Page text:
Arrowsmith, who holds a master's degree in acupuncture and Chinese medicine, has produced a beautifully written historical almanac of "50 Remarkable Herbs." Separate chapters are devoted to each herb-categorized as sacred, solar, or lunar. Within each chapter, Arrowsmith discusses appearance, gardening hints (including superstitions), herbal poetry, and recipes. The "Pearls of Herbal Wisdom" chapter introduces all things herbal: from the solar and lunar method of classifying herbs; naming conventions; and the gathering, drying, and storing methods to culinary virtues, cosmetic properties, household applications, and herbal folklore, wisdom, magic, and superstition. Those looking for a glossy, oversized coffee-table book might be disappointed; this is an encyclopedia of herbs written by someone with an obvious reverence for her subject. A worthy contribution to reference, alternative health, and even culinary collections.
—Maura Sostack

Product Details

Llewellyn Worldwide, LTD.
Publication date:
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6.90(w) x 9.90(h) x 1.50(d)

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Llewellyn Publications

Copyright © 2009 Nancy Arrowsmith
All right reserved.

ISBN: 978-0-7387-1488-2

Chapter One


The Classification of Herbs

Carl Linnaeus, often heralded as the "Father of Taxonomy," founded our modern method of botanical classification in the last half of the eighteenth century. His system distinguishes plants by their determining external characteristics, dividing them into families, genera, and species according to their means of reproduction, number of leaves or petals, size of seeds, etc. This system enables scientists to classify newly discovered plants easily and accurately, but it does have one drawback. Because of its complexity and the foreign nomenclature used, it denies many laymen access. Without taking a course in botanical Latin, the uninitiated have few means of systematically approaching or naming plants found during a walk or in the garden.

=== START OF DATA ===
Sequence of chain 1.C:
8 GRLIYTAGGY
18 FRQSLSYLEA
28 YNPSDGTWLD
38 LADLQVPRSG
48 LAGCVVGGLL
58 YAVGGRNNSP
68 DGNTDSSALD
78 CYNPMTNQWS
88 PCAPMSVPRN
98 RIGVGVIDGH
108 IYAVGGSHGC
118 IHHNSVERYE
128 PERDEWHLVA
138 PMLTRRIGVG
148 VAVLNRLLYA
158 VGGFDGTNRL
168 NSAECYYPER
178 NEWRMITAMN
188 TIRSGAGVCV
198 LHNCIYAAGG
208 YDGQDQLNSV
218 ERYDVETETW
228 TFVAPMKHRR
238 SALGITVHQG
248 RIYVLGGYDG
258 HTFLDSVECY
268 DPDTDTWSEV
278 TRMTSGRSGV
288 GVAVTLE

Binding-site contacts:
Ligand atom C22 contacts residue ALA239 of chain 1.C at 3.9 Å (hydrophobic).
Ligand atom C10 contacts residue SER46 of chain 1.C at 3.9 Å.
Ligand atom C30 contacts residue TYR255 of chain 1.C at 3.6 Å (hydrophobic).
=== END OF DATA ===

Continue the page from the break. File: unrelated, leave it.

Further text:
Folk botanists have traditionally taken an eminently practical approach to the classification of herbs. If a plant grows, looks, or smells unusual, it is given a nickname to describe these characteristics. "Dog" or "sow" plants are common weeds, and graphic names such as piss-a-bed or goutweed are used to remind us of the medicinal effects of the plant on man and beast. Because of the numerous folk names developed by folk healers and herbalists, I have included as many as possible, in numerous languages, in each herb chapter. This way, it is easier to trace the plant's most consistent uses and discover new applications. I have also given the etymological derivations for the herb's names, in order to help dispel some of the mystery surrounding the plant's nomenclature.

Above and beyond this, I have employed an unorthodox method of classification in dividing the plants into sacred, solar, and lunar herbs. This will, I hope, serve to simplify categorization for beginners and allow herb enthusiasts to discover new aspects of the herbs they thought they knew so well.